Current Problems


Carrier Lumber president backs First Nations’ plea to restore local forest policy decision-making

July 3, 2024

‘That one-size-fits-all mantra that flows from the south, it doesn’t work up here in the north’ – Bill Kordyban

Carrier Lumber president Bill Kordyban advocates for return of local forestry policy decision making.Handout photo

NationTalk: Prince George Citizen – Carrier Lumber president Bill Kordyban is among a growing chorus of dissent getting louder in protest over how B.C. forests are being managed by the provincial government.

He’s convinced there’s a better way to support an ailing forest industry left reeling from the impacts of mill closures and job losses.

To do that, Kordyban says the province’s forestry ministry has no choice but to give up a large chunk of its fiefdom.

Right now, according to industry stakeholders, it’s a broken system, with loggers waiting months for permission to go in with their heavy equipment to cut down trees, and Kordyban is not alone when he says there needs to be a change in policy that recognizes how dire the situation has become.

Kordyban attended a meeting last week in Prince George that gathered forest industry leaders, three local mayors and two B.C. First nation chiefs – Dolleen Logan of Lheidli T’enneh and George Lampreau of Simcw – for a discussion that centred around the long delays it takes for foresters to be granted permit approvals from the province that allow commercial harvesting.

“My takeaway from that meeting is more deference has to be given from Victoria to those who want to manage the forest for the greater good, rather than just simply consuming it and leaving it to chance what happens in the forest,” said Kordyban.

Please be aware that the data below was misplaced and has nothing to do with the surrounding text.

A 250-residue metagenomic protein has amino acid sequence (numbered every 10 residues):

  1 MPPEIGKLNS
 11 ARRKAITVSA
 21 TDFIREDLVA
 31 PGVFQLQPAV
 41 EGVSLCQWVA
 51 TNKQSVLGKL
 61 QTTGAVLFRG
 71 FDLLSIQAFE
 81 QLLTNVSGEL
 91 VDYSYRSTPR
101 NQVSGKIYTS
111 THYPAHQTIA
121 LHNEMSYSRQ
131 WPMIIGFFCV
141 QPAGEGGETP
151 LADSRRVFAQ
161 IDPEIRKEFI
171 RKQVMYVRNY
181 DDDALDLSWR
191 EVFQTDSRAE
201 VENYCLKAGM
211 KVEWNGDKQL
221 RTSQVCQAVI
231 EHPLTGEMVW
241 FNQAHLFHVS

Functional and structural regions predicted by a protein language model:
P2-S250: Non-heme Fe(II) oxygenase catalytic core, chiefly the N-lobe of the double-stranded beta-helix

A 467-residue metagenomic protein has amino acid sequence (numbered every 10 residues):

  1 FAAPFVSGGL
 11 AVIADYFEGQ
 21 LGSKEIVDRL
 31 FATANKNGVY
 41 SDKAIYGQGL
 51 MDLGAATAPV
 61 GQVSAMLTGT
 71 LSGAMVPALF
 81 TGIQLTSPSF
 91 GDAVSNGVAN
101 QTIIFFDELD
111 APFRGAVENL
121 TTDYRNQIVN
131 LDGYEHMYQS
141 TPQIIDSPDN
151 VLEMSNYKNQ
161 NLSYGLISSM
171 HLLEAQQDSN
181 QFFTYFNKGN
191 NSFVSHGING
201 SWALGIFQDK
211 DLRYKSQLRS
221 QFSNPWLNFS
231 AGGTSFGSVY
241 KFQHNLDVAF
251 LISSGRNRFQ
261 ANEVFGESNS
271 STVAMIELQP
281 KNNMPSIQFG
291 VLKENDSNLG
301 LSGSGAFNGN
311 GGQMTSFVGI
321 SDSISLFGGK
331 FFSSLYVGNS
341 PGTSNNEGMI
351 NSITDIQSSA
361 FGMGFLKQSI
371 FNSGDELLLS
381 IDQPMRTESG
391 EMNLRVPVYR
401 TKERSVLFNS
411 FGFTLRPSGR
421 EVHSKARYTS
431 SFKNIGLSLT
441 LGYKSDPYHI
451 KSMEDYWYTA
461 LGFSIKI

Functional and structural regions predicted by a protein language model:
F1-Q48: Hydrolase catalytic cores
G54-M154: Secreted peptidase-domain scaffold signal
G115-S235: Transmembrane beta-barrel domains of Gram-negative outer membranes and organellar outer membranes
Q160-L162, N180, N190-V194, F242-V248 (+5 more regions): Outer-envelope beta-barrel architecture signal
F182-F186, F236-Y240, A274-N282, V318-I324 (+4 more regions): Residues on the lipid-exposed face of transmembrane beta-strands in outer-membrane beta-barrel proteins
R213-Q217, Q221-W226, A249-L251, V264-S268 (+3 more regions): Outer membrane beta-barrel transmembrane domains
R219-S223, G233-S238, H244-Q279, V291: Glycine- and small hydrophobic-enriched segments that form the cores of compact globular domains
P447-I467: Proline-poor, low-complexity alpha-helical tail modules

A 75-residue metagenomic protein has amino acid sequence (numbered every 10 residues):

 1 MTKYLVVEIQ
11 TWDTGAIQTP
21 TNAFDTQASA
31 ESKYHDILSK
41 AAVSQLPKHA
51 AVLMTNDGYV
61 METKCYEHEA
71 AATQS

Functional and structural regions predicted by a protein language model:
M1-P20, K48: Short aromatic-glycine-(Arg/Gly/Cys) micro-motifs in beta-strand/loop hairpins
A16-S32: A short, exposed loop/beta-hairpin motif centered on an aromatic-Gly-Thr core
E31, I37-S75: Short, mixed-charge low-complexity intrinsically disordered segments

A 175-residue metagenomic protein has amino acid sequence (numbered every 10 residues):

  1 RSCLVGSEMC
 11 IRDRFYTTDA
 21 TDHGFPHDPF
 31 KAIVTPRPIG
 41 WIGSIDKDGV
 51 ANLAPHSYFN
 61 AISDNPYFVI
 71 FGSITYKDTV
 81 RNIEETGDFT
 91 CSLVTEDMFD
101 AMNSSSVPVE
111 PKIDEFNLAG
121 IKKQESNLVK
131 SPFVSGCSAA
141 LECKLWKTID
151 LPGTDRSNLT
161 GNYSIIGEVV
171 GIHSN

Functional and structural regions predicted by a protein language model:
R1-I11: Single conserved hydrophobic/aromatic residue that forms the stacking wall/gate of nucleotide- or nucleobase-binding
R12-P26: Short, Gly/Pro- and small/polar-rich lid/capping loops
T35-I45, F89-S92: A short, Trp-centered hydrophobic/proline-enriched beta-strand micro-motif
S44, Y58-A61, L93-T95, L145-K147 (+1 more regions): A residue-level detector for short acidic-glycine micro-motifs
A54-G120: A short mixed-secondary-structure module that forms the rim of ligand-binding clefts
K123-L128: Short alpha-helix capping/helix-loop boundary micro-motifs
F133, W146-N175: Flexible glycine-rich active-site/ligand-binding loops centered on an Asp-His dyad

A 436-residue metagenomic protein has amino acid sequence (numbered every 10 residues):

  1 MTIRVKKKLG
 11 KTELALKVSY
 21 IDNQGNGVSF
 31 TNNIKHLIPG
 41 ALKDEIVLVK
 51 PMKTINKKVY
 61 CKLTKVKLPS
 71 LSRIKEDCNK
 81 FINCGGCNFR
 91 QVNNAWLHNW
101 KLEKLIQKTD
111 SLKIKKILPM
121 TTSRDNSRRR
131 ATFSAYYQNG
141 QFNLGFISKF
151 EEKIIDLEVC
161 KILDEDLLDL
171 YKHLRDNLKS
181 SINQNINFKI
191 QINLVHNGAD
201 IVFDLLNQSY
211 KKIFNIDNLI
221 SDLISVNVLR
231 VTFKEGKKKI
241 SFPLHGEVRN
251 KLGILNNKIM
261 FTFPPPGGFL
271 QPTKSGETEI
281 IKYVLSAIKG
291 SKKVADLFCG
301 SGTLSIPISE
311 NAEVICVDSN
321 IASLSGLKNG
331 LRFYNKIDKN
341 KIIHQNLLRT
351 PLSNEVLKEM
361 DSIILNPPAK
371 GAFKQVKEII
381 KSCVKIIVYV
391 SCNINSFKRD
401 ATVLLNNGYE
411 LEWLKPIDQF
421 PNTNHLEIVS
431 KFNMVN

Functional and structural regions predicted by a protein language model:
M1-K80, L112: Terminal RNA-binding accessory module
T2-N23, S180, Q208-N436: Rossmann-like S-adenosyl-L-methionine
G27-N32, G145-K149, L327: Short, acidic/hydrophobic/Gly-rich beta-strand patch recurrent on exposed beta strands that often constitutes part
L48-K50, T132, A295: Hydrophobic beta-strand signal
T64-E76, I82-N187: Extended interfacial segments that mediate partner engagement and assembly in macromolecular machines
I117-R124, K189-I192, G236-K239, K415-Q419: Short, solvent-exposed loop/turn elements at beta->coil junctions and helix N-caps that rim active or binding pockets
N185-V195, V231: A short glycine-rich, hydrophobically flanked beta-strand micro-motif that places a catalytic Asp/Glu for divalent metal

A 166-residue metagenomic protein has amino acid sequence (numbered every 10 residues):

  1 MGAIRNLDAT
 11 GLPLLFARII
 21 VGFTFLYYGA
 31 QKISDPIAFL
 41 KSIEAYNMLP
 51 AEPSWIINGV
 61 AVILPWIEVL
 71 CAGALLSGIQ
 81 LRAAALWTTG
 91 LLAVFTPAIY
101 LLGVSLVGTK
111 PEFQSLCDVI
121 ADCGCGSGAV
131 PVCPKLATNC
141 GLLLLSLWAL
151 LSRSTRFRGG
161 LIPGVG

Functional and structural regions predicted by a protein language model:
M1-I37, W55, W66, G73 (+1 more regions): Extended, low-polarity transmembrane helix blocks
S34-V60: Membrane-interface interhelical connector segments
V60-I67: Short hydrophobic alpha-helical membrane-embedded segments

“By chance, you can end up with a beautiful ecosystem, untouched, but you’re just as likely, maybe more likely, you’ll end up with a wildfire-killed landscape, or all the trees will die from beetles if you let them sit untouched.”

Kordyban, 63, whose father, Bill Sr., started Carrier lumber in 1951, understands why area first nations feel neglected by government bureaucrats and agrees with their stance that the provincial government needs to give regional interests more of say in what gets done to keep the industry sustainable.

“First Nations have been effectively managing forest industry for many years, of course in a different fashion than we do now, but they lived in the forest, it provided their sustenance, so they were in effect managing it,” said Kordyban. “They want to continue managing the forest, not just sitting idly by. They want to manage it to increase wildlife, they want to lessen the chance of fires and lessen the chance of beetle outbreaks and increase its benefits for the greater good.

“How you do that is you bring the decision-making power back to the local area, you bring it to the first nation, to the community and to the stakeholders in this part of the world. That one-size-fits-all mantra that flows from the south, it doesn’t work up here in the north, and we have example after example of that.

“It’s not a static picture, it changes all the time and we as humans can influence what we want to see out of it,” he said. “But leave those decisions up north with us and leave it to the First Nations to work with us, and us with them and the communities, and you’ll get far better decisions.”